Lines 3- 5 basically define, in a hard coded, manner the set of the new permissions my process, is going to get when it’s created. Granted in a generic production code these would be defined somewhere securely and if this was a production process creator, it would read the permission for each and every process, based on a configuration most probably. Lines 6 – 10 actually create my new process for me, just like in Windows in Linux every process has an id, therefore on lines 11-12 I am actually asking the process for the id, that it’s been created with, and then I am setting the capabilities of what this process is allowed to do as it runs. In this case the process is not allowed to do very much, except connect to some lower TCP/IP sockets the internet uses, which could still be vulnerable, but works for this example.
Lets now consider the guts of the worker process.
1. if (setuid(3) < 0)
3. std::cout << "Failed to set uid in worker Proc" << std::endl;
4. perror("Setting UID: ");
8. std::cout<<" Set the uid to: " << getuid() << std::endl;
10. std::string uInpt;
11. std::cout << "Please Enter some input" << std::endl;
12. std::getline(std::cin, uInpt);
13. while (uInpt.compare("quit") != 0)
15. std::cout << "ECHO: " << uInpt << std::endl;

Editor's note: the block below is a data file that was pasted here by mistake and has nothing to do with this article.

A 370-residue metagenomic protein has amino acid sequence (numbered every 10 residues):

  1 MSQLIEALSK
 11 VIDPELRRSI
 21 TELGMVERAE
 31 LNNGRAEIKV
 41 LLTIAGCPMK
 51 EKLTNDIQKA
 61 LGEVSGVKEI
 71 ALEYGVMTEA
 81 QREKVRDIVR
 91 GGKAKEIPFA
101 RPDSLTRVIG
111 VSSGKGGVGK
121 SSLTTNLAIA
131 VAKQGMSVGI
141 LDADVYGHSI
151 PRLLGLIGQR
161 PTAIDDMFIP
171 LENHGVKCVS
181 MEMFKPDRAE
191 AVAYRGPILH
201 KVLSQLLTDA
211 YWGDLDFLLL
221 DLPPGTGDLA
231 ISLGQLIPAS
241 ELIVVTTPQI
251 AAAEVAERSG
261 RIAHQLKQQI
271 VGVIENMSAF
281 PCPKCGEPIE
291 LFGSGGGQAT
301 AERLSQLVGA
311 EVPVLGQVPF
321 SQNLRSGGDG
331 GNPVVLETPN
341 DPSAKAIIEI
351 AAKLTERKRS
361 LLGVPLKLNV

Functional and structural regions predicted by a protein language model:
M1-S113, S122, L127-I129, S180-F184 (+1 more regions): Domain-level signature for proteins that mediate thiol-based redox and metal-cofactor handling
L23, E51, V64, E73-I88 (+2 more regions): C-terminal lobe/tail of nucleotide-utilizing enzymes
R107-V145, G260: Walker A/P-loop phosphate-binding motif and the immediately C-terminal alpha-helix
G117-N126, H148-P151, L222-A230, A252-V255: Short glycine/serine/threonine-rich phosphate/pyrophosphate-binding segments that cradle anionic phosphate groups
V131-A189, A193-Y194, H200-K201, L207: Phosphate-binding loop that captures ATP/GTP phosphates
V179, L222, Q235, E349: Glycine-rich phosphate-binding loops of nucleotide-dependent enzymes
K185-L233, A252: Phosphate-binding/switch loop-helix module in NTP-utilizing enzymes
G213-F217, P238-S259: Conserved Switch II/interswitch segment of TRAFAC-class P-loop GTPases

16. std::getline(std::cin, uInpt);
The worker process is actually pretty stupid, it just echo's the user input back to the user, which again is okay for this example, it could actually be doing a whole lot more. However what I'd like to draw your attention to is if you consider lines 1 - 9. The very first thing that this worker process tries to do is change the user, and therefore the user permissions that this code is running as. Typically a program could attempt to set the user id to be the root user, therefore gaining root privileges. It's also conceivable, that if the code the developer/engineer, writes directly doesn't attempt to do this, perhaps a library, third party or otherwise that the application links to, could attempt to change the program's privilege level and therefore gain access to things it's not allowed to do. There is also the fall back buffer over run to the program, if an attacker where to try to exploit that with this particular case, again the program would not allow the attacker to implement a buffer over run attack to change the privilege level of this application.
In this case I have combined the process creator with the rules, to create a secure process, as I've mentioned there are many other ways. The only code left to consider is what a process actually looks like.
virtual void runProcess() = 0;
Given the Worker process, even if the worker process attempts to call set capabilities itself and change it's own capabilities, ie give itself the capability to set the user id it's running as the code would fail, unless its given that capability back by a higher functioning process, ie a root level process.
Linux capabilities are one way to implement this pattern, and the way that I chose, there are other ways to accomplish the same thing, however I felt this was the cleanest, easiest and most direct, example of secure process creation. I have also provided a complete code listing in windows zip format.